Dormant since 1916 when it suddenly ceased to spout, the ‘Great Geysir’ (Stori-Geysir) has been One of the greatest natural attractions of Iceland and part of the famous “Golden Circle Tour“. Since 1916, it came to life only once in 1935, and as quickly went back to sleep. It is believed that Geysir came into existence around the end of the 13th century when a series of strong earthquakes, accompanied by a devastating eruption of Mt. Hekla, hit Haukadalur, the geothermal valley where Geysir is located. It spouted regularly every third hour or so up to the beginning of the 19th century and thereafter progressively at much longer intervals until it completely stopped in 1916: when still active, it could thunderously blast a spectacular jet of superheated water and steam into the air as high as 60 to 80 meters. Its opening is 18 meters wide and its chamber 20 meters deep.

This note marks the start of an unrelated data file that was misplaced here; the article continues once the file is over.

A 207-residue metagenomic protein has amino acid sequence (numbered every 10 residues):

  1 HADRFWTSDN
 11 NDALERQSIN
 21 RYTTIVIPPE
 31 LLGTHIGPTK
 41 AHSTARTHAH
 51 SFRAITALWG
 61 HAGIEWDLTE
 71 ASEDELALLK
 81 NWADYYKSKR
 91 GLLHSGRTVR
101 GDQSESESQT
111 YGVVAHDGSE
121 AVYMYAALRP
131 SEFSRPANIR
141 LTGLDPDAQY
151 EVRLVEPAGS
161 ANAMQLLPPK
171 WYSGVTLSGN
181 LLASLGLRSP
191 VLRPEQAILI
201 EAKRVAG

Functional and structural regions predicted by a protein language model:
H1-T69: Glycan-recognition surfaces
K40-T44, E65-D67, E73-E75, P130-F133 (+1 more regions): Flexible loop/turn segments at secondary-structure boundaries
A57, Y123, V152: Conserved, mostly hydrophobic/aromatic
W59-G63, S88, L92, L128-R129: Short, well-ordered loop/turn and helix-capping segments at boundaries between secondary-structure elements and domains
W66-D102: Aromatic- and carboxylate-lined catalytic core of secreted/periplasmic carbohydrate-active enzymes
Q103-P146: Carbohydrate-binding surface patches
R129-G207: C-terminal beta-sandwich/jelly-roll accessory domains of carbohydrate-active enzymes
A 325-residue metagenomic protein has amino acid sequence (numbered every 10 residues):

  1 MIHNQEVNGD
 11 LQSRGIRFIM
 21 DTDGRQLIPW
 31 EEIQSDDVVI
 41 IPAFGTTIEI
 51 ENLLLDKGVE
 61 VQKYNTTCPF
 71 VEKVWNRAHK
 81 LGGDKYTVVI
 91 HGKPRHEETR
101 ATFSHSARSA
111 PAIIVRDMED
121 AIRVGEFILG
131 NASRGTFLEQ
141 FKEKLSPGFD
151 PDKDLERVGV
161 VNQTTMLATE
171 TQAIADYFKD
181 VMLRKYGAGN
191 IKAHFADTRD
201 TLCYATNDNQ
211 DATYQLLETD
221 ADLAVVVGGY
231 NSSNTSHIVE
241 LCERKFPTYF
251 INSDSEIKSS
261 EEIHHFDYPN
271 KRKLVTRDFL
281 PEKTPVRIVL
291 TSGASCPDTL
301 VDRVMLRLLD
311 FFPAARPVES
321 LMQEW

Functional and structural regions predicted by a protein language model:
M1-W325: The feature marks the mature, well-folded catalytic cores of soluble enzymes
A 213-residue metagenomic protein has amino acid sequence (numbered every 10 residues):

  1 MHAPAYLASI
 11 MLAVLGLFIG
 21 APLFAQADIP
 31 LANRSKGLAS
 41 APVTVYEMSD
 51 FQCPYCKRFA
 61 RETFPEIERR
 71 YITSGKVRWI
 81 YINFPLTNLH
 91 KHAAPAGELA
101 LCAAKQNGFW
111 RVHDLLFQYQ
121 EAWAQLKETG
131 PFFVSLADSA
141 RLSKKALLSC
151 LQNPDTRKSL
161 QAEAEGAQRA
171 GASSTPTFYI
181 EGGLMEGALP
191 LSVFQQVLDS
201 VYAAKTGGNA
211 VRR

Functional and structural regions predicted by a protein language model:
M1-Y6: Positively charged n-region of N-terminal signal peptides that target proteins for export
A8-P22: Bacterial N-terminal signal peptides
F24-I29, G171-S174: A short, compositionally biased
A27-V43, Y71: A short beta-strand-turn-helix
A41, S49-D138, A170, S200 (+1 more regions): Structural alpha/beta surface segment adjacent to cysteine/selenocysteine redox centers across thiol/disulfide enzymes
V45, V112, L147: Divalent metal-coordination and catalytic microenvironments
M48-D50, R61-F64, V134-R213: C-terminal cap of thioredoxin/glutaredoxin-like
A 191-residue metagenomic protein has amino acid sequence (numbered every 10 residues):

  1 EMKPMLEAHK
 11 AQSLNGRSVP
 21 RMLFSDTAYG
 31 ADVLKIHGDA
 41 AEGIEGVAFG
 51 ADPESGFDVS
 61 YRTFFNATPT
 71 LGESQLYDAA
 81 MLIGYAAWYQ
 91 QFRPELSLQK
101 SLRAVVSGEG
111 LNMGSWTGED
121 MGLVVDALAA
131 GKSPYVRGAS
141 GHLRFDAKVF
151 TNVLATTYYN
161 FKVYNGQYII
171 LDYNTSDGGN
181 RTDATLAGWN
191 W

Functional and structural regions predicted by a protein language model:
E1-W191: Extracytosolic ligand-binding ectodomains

One reason for cessation is believed to be the accumulated rocks and foreign objects thrown into it by thousands of tourists throughout the years: though definitely damaging, this however could not be the only reason for its dormancy. The Great Geysir was among the most notable geysers in the world, and the English word “geyser” is derived from the Icelandic word “geysir” which means gusher. Though the Great Geysir itself is now more or less inactive, the area surrounding it is geothermically very active: the attraction of the area is now ‘Strokkur’ (The Churn), another geyser 100 meters south of the Great Geysir, which erupts at regular intervals every 10 minutes or so and whose white column of boiling water can reach as high as 30 meters. The whole area is a geothermal park sitting on top of a vast boiling cauldron: belching sulphurous mud pots of unusual colors, hissing steam vents, hot and cold springs, warm streams, and primitive plants can all be found here. A short distance away to the west stands the small Laugarfjall Mountain with a panoramic view overlooking the Geysir area: King Christian IX of Denmark visited the area in 1874 and by the foot of the mountain are the rocks where he leaned, now called Konungssteinar (“The King’s Stones”).
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